Objectives: We aimed to explore sexual partnership patterns among a nationally representative sample of sexual minority young women.
Methods: We use data from the 2006–2010 and 2011–2013 National Survey of Family Growth from self-identified females aged 15–24. We combine measures of sexual orientation, attraction and behavior to identify sexual minority young women and examine sexual partnership patterns among this group.
Results: Overall, 27% of females aged 15–24 identified as a sexual minority; 8% of young women identified as bisexual and 2% as lesbian; 20% reported at least some sexual attraction to women and 16% reported ever having had a female sexual partner. Same-sex behavior and attraction did not fully overlap. Female partners were reported by 86% of lesbians, 71% of bisexual women and 10% of heterosexual women. Among young women reporting any same-sex attraction, 46% had never had a female partner. Among all sexual minority young women, 74% reported ever having had a male sexual partner, and 51% had had both female and male partners. Twenty-two percent of sexual minority young women reported having ever been forced by a man to have vaginal sex, versus 8% of other women. Many of these relationships varied by age, and younger women were less likely to have had any partner.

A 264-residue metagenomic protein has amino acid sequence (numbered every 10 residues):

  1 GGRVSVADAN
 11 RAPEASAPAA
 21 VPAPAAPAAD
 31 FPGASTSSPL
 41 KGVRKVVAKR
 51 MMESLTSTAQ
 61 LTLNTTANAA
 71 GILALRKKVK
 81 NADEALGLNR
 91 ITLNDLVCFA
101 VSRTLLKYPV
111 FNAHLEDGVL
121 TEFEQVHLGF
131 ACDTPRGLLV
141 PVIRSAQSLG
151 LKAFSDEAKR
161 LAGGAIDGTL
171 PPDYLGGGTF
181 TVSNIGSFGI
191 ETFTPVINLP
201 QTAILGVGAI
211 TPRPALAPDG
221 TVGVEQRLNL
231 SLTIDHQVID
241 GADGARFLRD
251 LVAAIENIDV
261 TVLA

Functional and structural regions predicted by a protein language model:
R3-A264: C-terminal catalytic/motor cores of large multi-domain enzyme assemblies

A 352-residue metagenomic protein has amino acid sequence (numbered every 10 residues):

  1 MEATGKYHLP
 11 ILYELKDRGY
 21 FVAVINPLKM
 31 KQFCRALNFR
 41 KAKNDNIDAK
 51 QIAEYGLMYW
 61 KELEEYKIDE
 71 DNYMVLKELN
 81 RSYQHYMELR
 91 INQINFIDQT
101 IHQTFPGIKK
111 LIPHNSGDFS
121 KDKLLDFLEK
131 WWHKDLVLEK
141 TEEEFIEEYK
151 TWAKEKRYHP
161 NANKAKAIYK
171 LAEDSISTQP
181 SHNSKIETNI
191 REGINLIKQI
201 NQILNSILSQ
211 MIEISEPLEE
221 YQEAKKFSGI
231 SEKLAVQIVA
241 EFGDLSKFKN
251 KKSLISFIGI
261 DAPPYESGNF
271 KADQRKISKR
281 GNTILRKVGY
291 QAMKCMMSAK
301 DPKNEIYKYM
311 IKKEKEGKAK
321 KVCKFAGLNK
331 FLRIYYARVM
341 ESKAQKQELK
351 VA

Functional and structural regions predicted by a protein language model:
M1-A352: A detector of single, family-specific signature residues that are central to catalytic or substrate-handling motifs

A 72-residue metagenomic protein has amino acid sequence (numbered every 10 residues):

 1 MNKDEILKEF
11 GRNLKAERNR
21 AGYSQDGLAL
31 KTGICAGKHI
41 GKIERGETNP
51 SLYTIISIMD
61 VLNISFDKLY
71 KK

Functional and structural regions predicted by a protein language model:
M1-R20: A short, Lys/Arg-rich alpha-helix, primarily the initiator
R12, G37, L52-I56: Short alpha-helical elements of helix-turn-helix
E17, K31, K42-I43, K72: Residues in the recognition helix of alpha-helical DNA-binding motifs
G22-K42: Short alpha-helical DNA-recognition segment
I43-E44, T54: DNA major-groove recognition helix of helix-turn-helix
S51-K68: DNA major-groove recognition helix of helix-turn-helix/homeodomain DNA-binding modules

Conclusions: Sexual identity and attraction do not align simply with sexual partnership patterns. Quality health care to support young women's sexual health requires an accurate understanding of varied partnership patterns and related developmental trajectories. Further research is needed to explore effective and inclusive approaches to discussing sexuality, family planning and sexual and reproductive health with young people.
© 2015 Published by Elsevier Inc.